Imagine holding your psychiatrist or psychologist in the palm of your hand. But, wait. You really don’t have to imagine. Technology makes this a reality today, according to Ara Chackerian.
Your mental health specialist would actually reside at the other end of your hand-held device—i.e., your smartphone. Ara Chackerian, an entrepreneur and dedicated philanthropist committed to revolutionizing the U.S. healthcare system, sees an opportunity in smartphones that the industry cannot afford to ignore.
Much of his contention relates directly to the ubiquity of cell phones. Ownership of these devices has increased from 2 percent in 2005 to more than 65 percent today, according to the Pew Research Center.
The other corroborating half pertains to the advancement of data storage in today’s computers and their related support systems. For instance, the capability of crowding transistors onto a chip doubles every two years—posing a great potential for recording and assimilating massive, constant data of a person’s physical destinations, expressions, gestures, and verbalized thoughts—all part of the data a mental-health doctor uses to run through analytics in order to ascertain a patient’s mental condition.
Merely using phone communication logs and speech samples can enlighten doctors on a patient’s condition or volatility, according to a report in the journal Nature.
Indeed, apps for such monitoring loom in the very near future, according to an article penned by a British firm, DLA Piper, LLC, in Lexicology. Such smartphone apps can track mental health indicators as well as physical health signs, such as heart rate, blood pressure, and blood sugar. If red flags appear in the view of the professional, a video chat with the patient can be easily arranged via the hand-held device. If the doctor detects a need for the patient to visit a clinic right away, it can be expedited thanks to the remote diagnosis provided by a smartphone.
Such instant analysis and response save time for the patient on the way to an accurate diagnosis and treatment regime. The latter being ascertained by comparing analytics from a vast mental health data storage bank.
This instant access leads to a higher probability of positive outcomes, according to the Lexicology article.
It May Seem Like Sci-Fi
However, the already widely distributed instrument—your cellphone—takes patient analysis to a level you might now only see in the movies.
Thanks to GPS systems and smartphones, doctors can analyze how a patient spends his or her time week in and week out. For instance, they can see how a person fighting depression divides his or her time between home, work, and other destinations. Time spent at each location and the number of locations can be logged. A doctor can gain insight into the patient’s volume of social activity and even the social networks visited by the patient.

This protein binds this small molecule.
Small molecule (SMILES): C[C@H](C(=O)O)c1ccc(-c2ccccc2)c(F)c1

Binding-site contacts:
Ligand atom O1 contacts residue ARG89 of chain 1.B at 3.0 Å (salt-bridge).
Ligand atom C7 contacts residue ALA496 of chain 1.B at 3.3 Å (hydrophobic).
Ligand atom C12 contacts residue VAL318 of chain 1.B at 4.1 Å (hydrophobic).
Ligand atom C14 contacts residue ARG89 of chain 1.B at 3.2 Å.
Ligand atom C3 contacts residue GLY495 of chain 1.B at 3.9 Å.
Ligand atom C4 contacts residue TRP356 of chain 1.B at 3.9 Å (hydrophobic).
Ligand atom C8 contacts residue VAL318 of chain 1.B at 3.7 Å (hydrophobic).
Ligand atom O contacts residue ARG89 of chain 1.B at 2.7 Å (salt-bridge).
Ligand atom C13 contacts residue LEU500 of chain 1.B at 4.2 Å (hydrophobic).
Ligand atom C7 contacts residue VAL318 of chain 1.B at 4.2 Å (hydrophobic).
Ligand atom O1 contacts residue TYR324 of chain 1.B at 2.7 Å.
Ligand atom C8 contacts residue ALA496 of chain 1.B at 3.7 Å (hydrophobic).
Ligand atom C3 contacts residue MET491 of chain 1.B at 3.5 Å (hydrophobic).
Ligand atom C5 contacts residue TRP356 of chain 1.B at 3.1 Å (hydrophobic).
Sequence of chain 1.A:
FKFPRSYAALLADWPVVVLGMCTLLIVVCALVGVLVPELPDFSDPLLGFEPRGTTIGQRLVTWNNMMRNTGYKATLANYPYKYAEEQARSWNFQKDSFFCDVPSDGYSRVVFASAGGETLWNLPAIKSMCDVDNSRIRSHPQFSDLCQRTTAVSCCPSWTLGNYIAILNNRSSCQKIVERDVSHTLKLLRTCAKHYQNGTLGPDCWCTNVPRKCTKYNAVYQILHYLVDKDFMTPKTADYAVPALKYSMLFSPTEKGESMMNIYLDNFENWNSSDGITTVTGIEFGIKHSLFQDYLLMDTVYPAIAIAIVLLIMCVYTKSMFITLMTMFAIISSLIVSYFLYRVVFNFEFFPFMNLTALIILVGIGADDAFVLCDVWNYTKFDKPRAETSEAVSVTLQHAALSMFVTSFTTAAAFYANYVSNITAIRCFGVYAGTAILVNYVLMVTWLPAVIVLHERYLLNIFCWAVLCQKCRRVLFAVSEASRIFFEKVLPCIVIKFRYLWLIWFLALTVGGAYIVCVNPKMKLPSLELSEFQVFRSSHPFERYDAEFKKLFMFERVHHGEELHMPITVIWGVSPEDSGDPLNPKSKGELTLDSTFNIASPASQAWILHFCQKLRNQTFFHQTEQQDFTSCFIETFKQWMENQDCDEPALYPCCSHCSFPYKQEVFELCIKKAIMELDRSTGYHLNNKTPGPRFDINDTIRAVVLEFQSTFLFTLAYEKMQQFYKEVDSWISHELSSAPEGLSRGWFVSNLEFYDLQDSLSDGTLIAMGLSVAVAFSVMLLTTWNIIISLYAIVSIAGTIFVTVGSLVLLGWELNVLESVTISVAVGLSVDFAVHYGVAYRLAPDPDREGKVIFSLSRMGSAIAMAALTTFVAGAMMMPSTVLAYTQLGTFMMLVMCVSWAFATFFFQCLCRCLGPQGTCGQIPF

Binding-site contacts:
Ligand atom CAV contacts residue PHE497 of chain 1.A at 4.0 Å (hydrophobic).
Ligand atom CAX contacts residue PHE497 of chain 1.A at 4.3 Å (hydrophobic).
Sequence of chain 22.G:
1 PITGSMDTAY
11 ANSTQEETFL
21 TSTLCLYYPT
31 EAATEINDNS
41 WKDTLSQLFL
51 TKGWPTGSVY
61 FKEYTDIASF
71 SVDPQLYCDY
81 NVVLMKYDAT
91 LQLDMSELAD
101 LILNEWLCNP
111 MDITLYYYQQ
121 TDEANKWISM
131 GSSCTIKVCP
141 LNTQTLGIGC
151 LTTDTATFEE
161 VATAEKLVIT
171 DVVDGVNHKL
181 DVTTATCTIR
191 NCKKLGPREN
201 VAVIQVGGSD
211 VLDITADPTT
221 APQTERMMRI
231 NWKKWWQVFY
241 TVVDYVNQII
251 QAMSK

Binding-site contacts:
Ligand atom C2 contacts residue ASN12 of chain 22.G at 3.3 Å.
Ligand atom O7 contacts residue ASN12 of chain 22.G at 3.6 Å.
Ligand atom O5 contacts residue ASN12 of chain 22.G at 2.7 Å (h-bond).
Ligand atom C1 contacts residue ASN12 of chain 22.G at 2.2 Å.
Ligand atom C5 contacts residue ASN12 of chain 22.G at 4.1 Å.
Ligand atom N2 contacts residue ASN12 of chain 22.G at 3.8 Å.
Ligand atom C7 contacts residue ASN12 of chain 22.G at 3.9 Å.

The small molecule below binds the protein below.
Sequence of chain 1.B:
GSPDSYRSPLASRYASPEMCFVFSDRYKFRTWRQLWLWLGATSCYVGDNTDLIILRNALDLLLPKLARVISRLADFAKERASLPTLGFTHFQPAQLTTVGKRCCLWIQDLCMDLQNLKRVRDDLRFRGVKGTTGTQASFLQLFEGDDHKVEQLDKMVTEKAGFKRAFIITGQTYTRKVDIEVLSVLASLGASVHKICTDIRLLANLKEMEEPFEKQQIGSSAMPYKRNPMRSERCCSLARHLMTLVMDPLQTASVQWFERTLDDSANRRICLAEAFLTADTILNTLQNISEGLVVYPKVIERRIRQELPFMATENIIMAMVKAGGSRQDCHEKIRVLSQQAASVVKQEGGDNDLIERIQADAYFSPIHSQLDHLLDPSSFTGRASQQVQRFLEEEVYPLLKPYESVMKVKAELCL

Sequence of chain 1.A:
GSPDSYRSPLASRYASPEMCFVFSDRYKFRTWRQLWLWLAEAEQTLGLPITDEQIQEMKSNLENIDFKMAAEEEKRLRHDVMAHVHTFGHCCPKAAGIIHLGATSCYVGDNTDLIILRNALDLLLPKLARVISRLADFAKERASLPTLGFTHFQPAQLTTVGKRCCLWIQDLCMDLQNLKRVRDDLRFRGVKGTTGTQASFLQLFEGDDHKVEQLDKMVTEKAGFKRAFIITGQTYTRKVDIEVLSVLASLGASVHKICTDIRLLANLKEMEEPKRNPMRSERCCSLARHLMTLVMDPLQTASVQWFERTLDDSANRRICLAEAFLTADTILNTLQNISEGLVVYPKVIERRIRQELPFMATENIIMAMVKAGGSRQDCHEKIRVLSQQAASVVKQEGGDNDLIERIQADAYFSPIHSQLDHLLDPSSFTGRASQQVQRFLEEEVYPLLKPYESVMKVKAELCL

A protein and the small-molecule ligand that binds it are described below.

Essentially, we are talking about a digital diagnosis. Providers can save immense amounts of time otherwise spent jamming on a computer keyboard between patient sessions. Less time recording and assimilating data means more time focusing on patient patterns and behaviors. In turn, this leads to a higher capability for doctors to prevent a patient crisis or treat it in time to mitigate such crises.
For the patient, behavioral and emotional data can be relayed directly to their doctors on the minute. Digital communication between the two can then be immediately transmitted to help the patient deal with his or her current emotional swing or dilemma.
Tech as a Servant to Doctor-Patient Relationship
In a Forbes article, Nitin Goyal, an orthopedic surgeon, notes that time saved on documentation and real-time counseling via smartphones only stands to strengthen the doctor-patient relationship.
Goyal said he already notices that insurance companies recognize the value in this digital wave as it relates to mental health. He states the value lies in an improved success rate, which subsequently reduces patient readmission.
The ready technology of smartphones, therefore, proves a win-win-win for provider, patient, and insurer. The latter is already investing heavily in this particular technological future, according to Goyal, who cites Humana and Kaiser Permanente as examples.
Meanwhile, Goyal cautions that technology, in this case, is not intended to replace face-to-face counseling and treatment. It is aimed at streamlining processes to improve patient engagement and success.
Moreover, privacy concerns stand to temper the extent to which digital analysis and diagnosis will be allowed. The industry must incumbently find the perfect balance between patient care and patient privacy.
Ara Chackerian, particularly, invests in early-stage healthcare companies that are committed to restructuring the U.S. healthcare system—especially in these pivotal times regarding national healthcare laws and provisions. Chackerian’s capacities as a founding member and executive officer for BMC Diagnostics, PipelineRx, Telepharmacy, and TMS Health Solutions contribute expert insight into the potential for digital communications to transform mental health care as we now know it.
Rock Health, a venture founded to fund and support enterprises providing bridges between healthcare and technology, notes that such entrepreneurs have already injected $3.5 billion into digital healthcare via investments in 188 digital health companies. Moreover, this infusion covers only the first half of 2017.
All of this leaves advocates and investors to wonder when the first initial public offering (IPO) from a digital health company will burst onto the scene. Clearly, this is an industry whose horizon is immense.
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